Union FAQ

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What is the National Labor Relations Board (NLRB)?

The NLRB is a federal agency created to enforce the National Labor Relations Act (NLRA), a federal law to protect the rights of employees and employers. The law protects the rights of employees to choose or reject union representation.

What is a union?

A union, or labor organization, is an organization or association in which employees participate and which exists for the purpose, in whole or in part, of dealing with employers on wages, benefits, hours, grievances or other terms or conditions of employment. A union that represents a majority of employees in an “appropriate bargaining unit,” and that has been certified by the NLRB following an election or voluntary recognition by an employer, serves as the exclusive representative of that bargaining unit on all such matters involving wages, hours, and other terms and conditions of employment. An appropriate bargaining unit is a group of employees who share a clear and identifiable community of interest sufficient to be represented by a union.
A union that has been certified by the NLRB, or that has been voluntarily recognized by an employer, negotiates a contract (also known as a collective bargaining agreement or “CBA”) on behalf of the bargaining unit to establish the terms and conditions of employment, including such things as wages, hours of work, benefits, and other working conditions. A union also represents its members when disputes arise over the terms of the contract.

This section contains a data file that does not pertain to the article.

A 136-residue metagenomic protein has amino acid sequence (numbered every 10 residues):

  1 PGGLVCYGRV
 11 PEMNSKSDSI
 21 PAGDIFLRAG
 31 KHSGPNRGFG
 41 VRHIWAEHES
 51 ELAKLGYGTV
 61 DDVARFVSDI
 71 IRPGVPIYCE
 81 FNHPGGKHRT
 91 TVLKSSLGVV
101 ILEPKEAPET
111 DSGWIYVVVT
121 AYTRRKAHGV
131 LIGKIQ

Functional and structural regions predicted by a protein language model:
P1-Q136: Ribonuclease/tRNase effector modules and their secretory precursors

What are union dues?

Dues are the cost of membership in a union. They are used to cover the costs of negotiating a contract, contract administration, and resolutions of grievances (claims of breach of contract). In addition, unions may also use dues for the purpose of organizing employees at other employers, and to make political contributions.

What does the National Labor Relations Act (NLRA) say regarding negotiations?

Section 8(d) of the NLRA states:

For the purposes of this section, to bargain collectively is the performance of the mutual obligation of the employer and the representative of the employees to meet at reasonable times and confer in good faith with respect to wages, hours, and other terms and conditions of employment, or the negotiation of an agreement, or any question arising thereunder, and the execution of a written contract incorporating any agreement reached if requested by either party, but such obligation does not compel either party to agree to a proposal or require the making of a concession.

Is anything required to be in a collective bargaining agreement?

No, the NLRA does not require that any particular right or provision be part of a contract. Collective bargaining agreements normally have provisions on compensation and benefits, workload and assignments, hours of work, grievance procedures and a variety of other provisions, but no particular provisions are mandated by law. You may find some contracts have a particular provision but another contract might not — it all depends on what those parties have chosen to include in their agreements. The law requires good faith negotiations over mandatory subjects of bargaining. However, the law specifically does not require either party to make a particular concession or to agree to a particular proposal during negotiations.